The 2015 poison control center records (latest records available) indicate that a 4 year old child died from eating cinnamon powder. You may want to lock up your spices. Two teenagers and an adult committed suicide by eating yew seeds (separate cases). A 69 year old woman died after making a tea from leaves collected in her garden and drinking it. Those are the plant poisoning cases.
Nicotine is especially dangerous around children. According to the CDC one cigarette butt consumed can kill a small child. The liquid nicotine for the new smokeless cigarettes, which is often flavored, is of special concern to poison control experts. A small amount could be deadly. Also poison control centers are seeing an uptick in child and pet poisonings from essential oils. Please keep those locked up and don’t consume them.
There’s no reason to avoid most houseplants because you have children or pets. While your plants could be destroyed there’s little chance that a child or pet will be harmed by them. Your home probably contains things far more dangerous to a child or pets than plants. Before you throw out the plants throw out your cosmetics, cleaning products and medications. Houseplants are much more beneficial than harmful and every household should have some.
Here are some reference sites for this article.
New England aster
New England Aster, (Aster novae-angliae), spreads it’s pretty purple flowers along sunny roadsides and in fields in late summer and fall. It often grows in the same areas as Goldenrod, producing a stunning color combination gardeners often imitate. In fact, cultivars of both plants are available for gardeners to use for gorgeous fall color.
|New England aster|
New England asters are perennial plants that die to the ground each winter. The stems are stiff and hairy and feel sticky to the touch. The long dark green leaves seem to clasp the stems at their base. The plants grow to 5 or more feet in ideal conditions but generally range from 2-3 feet high.
New England Asters have clusters of small purple daisy-like flowers with yellow centers. They start blooming in late August and continue until a hard frost. The flowers range from 1-2 inches wide depending on growing conditions and individual plant characteristics. There’s a wide variation in color too. If you are choosing to dig some plants up (with permission) from the wild take the time to examine the growing shape, bloom size and color and pick the best specimens. It would be best to mark these plants some way and remove them for transplanting the following spring.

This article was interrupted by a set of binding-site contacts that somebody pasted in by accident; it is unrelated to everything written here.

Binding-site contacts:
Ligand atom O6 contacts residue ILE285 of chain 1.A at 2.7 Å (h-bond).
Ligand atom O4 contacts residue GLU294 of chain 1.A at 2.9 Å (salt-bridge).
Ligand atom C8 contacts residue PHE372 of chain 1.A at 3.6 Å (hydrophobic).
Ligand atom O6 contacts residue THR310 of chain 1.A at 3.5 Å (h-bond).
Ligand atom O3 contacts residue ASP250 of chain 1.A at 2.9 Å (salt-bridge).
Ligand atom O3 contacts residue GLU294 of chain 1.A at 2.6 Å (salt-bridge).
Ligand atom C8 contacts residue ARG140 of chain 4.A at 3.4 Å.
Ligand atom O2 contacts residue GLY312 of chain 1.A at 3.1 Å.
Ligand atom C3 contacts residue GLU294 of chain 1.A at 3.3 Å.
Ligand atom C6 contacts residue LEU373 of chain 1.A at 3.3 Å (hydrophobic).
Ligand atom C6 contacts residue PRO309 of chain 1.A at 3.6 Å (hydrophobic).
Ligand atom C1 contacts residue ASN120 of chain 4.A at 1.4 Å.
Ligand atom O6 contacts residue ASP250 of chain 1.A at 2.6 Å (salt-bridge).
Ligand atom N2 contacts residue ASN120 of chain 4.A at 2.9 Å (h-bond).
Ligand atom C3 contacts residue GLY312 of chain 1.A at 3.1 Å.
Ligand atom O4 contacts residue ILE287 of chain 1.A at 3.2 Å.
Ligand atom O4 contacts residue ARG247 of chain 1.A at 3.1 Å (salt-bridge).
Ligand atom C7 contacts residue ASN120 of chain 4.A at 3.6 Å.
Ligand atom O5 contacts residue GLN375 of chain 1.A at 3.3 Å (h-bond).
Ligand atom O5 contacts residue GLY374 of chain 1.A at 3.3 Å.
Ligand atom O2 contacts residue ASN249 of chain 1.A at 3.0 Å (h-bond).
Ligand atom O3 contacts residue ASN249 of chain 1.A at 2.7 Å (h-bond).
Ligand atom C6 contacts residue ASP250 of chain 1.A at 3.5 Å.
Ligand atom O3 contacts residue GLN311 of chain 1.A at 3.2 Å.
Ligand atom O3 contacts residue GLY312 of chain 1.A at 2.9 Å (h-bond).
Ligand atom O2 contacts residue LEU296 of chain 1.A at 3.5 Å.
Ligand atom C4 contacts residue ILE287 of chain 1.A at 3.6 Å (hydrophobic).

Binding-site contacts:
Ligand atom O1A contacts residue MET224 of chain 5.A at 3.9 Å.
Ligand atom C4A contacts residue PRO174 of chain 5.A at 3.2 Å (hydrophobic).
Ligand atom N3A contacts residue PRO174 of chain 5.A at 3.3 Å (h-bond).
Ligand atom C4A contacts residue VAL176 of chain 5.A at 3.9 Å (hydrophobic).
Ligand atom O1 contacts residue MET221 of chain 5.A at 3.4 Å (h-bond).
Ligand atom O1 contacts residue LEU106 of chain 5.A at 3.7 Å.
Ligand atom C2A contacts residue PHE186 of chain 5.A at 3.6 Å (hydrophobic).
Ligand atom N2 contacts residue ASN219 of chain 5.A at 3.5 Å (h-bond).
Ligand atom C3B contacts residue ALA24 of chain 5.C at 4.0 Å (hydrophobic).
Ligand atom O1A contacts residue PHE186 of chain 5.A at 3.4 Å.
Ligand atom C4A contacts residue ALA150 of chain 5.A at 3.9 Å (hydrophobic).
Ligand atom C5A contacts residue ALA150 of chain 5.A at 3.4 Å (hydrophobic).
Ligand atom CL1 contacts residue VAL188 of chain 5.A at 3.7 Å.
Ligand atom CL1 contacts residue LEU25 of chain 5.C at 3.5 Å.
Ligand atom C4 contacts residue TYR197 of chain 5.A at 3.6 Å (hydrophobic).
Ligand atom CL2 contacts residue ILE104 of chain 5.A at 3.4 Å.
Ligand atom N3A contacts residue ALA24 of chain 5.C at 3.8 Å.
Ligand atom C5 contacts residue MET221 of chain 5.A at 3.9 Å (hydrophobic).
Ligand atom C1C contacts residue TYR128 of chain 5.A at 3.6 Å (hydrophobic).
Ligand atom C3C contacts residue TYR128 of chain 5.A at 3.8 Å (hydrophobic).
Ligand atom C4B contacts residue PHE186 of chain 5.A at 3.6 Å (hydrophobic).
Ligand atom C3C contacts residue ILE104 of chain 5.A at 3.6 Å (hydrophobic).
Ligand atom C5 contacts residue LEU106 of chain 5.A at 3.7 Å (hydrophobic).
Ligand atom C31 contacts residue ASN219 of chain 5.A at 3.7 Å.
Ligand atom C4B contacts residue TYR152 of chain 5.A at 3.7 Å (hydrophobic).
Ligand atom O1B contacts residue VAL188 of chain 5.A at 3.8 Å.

New England Asters prefer sunny, moist areas. Deer don’t bother them and they have few insect or disease problems. They may be floppy in gardens where they are fertilized and watered and will benefit from staking or growing them among sturdier plants, like goldenrod.
New England Asters are excellent plants for native plant gardens and even for more conventional gardens to bring late fall color. They also make good cut flowers.
Is your pot burning?
Maybe it’s because it’s been hot and dry over a good deal of the country lately but the stories of flower pots erupting into flames have begun circulating on social media again. So can flower pots or rather the potting medium in them catch fire? The answer is yes it’s possible but it doesn’t happen spontaneously. There has to be something else involved and that’s usually a cigarette butt.